Iran's Bank Mellat is holding talks with banks from the Gulf Co-operation Council and Europe to offload 80 per cent stake in the bank, an executive said yesterday.
Mellat Chairman Ali Divandari told reporters talks were under way with a number of European and Gulf banks and that the sale will take place over the next two years.
The Mellat selloff is part of a privatisation drive ordered by the energy rich nation's supreme leader Ayatollah Ali Khamenei in 2006 but which has made only sluggish progress since.
Mellat aims to sell five per cent of its shares today by "inviting price bids from private investors", Divandari said.
Another 15 per cent would be sold over the course of the first year, with the remaining 60 per cent sold in the second year.
Divandari said several investors have shown interest in buying "shares in blocks in order to play a managerial role" once the bank is privatised.
Fathali Khoshdin, who is overseeing the privatisation, said the sale was a "good opportunity" for Mellat, which was hit with US sanctions last year.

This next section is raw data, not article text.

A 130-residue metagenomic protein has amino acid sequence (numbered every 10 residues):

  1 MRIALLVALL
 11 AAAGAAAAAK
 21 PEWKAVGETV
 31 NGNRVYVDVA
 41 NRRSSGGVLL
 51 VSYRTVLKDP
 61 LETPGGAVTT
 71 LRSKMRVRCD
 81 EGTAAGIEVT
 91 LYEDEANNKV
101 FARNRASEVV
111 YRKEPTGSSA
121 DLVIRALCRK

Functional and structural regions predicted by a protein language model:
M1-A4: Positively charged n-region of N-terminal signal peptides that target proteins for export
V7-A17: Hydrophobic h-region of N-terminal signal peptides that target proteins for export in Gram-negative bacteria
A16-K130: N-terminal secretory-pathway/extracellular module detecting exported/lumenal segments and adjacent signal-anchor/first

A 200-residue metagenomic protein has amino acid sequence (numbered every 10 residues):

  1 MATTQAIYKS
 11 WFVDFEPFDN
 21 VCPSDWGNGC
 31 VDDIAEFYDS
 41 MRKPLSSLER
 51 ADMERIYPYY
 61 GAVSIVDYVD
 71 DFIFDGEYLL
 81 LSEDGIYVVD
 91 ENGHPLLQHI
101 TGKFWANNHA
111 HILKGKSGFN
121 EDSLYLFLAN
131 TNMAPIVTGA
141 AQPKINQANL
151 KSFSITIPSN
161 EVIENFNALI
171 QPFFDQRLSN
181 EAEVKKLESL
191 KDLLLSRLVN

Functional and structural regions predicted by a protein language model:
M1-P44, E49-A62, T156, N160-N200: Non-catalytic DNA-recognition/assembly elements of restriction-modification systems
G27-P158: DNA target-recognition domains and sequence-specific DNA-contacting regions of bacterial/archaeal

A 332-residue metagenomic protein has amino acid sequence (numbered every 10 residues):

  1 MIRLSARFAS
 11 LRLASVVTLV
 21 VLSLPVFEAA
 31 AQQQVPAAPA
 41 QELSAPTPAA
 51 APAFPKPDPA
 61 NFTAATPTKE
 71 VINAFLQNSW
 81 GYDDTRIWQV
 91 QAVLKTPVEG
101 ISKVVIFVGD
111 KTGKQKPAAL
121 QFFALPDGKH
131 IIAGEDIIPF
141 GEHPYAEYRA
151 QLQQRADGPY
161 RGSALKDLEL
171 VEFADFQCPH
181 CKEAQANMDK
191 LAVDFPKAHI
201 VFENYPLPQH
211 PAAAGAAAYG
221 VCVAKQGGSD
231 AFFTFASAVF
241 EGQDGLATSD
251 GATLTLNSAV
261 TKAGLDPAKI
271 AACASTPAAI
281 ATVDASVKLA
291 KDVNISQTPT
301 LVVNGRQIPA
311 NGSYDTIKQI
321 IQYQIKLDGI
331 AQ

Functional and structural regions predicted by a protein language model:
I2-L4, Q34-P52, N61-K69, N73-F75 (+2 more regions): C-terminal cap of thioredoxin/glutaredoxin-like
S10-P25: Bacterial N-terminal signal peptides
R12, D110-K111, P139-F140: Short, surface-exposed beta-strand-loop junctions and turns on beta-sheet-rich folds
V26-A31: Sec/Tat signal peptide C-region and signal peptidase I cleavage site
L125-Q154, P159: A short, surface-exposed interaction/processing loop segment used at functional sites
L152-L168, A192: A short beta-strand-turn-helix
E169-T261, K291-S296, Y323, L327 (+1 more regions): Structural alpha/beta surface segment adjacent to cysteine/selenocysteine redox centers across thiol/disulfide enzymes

"We have been seeking this for a long time as this gives a free hand to the bank" to do business the way it wants, he said.
In particular, privatisation should remove government involvement in the bank's lending and interest rate policies.
"Under the present structure, we have restrictions on facilities and loans offered but after privatisation we can give loans based on the real interest rates. This is an opportunity for us to earn the right interest on the loans," Khoshdin said.
He said Bank Mellat was selected by the government as the first bank to be privatised as it "was ready and fulfilled the requirements in the shortest time".
The state has a grip on over three-quarters of Iran's economy and the privatisation drive has been slow despite President Mahmoud Ahmadinejad's repeated pledges to kickstart it.
Khamenei in 2006 had called for the sale of 80 per cent of public and state institutions, excluding firms in the oil and energy sector, defence and security.
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